Homunculus

For a long time, it was believed that only humans were capable of understanding causal relationships, being creative and acting according to moral principles. The basis for this is the human brain, which is unique in its complexity. In the age of deep learning, where machines learn to “think” independently with the help of neuronal structures, this view must be revised.

The term homunculus (= Latin for “little man”) refers to an artificially created human being – and stands for mankind’s dream of being able to construct a being according to its own imagination, with the help of the latest technology. This idea has already been used in many literary works, for example in Mary Shelley’s Frankenstein.

Today, we are closer to this idea than ever before. In the age of Deep Learning, it is no longer alchemists or scientists, but programmers who teach artificial intelligences to generate human-like faces independently and deceptively real. Ingenious, scary or dangerous?

In this work we are confronted with a series of such artificial portraits. In a strange way, they communicate with us: their eyes seem to explore the space and their facial expressions change. Recognising faces and understanding non-verbal communication shapes us as a human species and as social beings. But how do we react when an AI tries to imitate precisely this ability? Does it want to deceive us? Communicate with us? Test us?

  • Erika Kassnel-Henneberg
    Director
  • Erika Kassnel-Henneberg
    Producer
  • Project Type:
    Animation, Experimental
  • Genres:
    Video Art
  • Runtime:
    6 minutes 45 seconds
  • Completion Date:
    September 15, 2022
  • Country of Origin:
    Germany
  • Country of Filming:
    Germany
  • Language:
    English
  • Shooting Format:
    Digital
  • Aspect Ratio:
    16:9
  • Film Color:
    Color
  • First-time Filmmaker:
    No
  • Student Project:
    No
Director Biography - Erika Kassnel-Henneberg

Erika Kassnel-Henneberg is a conceptual and video artist with German-Romanian roots. In her works, she explores the process of remembering and questions identity as an artificial construct between reality and fiction.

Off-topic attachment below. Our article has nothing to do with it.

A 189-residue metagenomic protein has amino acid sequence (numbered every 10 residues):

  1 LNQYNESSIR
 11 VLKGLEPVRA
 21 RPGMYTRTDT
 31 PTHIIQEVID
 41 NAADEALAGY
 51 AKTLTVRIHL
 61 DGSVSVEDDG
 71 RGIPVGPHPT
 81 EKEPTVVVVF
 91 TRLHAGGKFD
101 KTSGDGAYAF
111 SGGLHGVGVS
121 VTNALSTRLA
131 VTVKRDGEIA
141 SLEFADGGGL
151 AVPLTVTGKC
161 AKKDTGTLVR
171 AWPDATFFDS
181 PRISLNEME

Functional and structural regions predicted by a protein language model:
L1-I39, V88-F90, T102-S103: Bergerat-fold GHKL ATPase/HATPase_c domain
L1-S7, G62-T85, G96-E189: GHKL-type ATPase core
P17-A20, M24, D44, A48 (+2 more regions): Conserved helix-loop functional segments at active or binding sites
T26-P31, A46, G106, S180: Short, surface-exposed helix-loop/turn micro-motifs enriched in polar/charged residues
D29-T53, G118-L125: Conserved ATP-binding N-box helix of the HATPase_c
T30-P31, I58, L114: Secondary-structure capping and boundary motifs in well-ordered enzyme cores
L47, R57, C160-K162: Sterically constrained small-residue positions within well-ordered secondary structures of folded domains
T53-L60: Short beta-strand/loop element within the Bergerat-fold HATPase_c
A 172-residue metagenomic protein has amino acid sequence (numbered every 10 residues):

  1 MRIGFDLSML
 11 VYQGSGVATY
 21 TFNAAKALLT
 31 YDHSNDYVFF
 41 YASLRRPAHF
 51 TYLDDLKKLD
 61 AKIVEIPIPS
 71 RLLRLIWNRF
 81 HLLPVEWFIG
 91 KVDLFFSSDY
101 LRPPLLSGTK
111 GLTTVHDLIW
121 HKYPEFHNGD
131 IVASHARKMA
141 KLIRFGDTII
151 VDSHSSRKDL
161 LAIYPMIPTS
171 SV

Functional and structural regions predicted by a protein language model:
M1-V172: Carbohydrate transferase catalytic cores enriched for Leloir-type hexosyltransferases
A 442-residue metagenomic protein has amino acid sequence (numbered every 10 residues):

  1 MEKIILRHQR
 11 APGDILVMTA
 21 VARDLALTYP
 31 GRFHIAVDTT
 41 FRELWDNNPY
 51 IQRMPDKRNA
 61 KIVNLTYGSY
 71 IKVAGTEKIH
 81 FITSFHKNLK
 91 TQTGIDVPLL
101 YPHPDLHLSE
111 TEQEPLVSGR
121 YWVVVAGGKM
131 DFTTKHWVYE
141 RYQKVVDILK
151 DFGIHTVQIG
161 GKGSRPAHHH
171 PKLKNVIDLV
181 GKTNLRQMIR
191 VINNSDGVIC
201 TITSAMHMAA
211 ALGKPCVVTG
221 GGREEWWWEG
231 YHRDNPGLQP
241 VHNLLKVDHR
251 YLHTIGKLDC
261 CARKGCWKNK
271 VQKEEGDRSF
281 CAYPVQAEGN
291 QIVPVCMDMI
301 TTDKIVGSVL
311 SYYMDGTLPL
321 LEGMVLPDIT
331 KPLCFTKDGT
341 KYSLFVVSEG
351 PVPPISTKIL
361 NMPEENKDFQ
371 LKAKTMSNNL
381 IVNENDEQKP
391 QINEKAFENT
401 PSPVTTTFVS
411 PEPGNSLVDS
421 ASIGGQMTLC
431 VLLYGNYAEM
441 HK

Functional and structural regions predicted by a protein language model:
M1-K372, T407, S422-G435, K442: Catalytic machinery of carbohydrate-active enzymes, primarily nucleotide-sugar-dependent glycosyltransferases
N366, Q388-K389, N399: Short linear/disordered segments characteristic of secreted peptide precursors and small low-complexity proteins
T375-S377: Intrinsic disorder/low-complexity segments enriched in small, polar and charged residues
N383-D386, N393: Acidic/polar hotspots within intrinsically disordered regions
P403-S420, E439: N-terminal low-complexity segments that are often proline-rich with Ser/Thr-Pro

Erika Kassnel-Henneberg studied Restoration at the Bern University of the Arts / CH and Interactive Media at the Augsburg University of Applied Sciences / DE. She has been working as an artist since 2010 and lives in Anhausen near Augsburg. Her works are shown nationally and internationally in exhibitions and festivals, such as FILE – Electronic Language International Festival in Sao Paulo / BRA or IVAHM – International Video Art House Madrid / ES.

In 2013 she received the Art Award of the City of Krumbach for her work Heimat is Somewhere Else and in 2022 she won the Art Award of the District of Augsburg for her body of work. In addition to her artistic work, she teaches at the Faculty of Design at Augsburg University of Applied Sciences.

She is a member of GEDOK Munich, BBK Schwaben Nord and Augsburg and Kunstverein Aichach.

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Director Statement

We are the narrative of our own memory and the memory of others about us. This is how our identity is formed in a chronological context.

But today we know that memory is neither true, nor objective, nor complete. We lay traces, collect documents and photographs, and archive them. I see in this an existential doubt: who am I really if I cannot trust my memory and the memory of others? If I leave no traces, did I ever exist?

In the digital age, cloud archives with huge storage volumes are our memory. Algorithms collect vast amounts of data and traces that we leave behind in the infinite expanse of the internet. They find everything and forget nothing. They seem to know us better than we know ourselves. And more than that – they even know with statistical probability what we will do next.
Can they tell us who we are? Can we trust them? Or are these also just distorted images of artificial intelligences whose logic and intentions no one can see through?

The focus of my interest is the human being with his subjective perception and his ability to remember, to forget, to associate and – consciously or unconsciously – to think up his own utopias.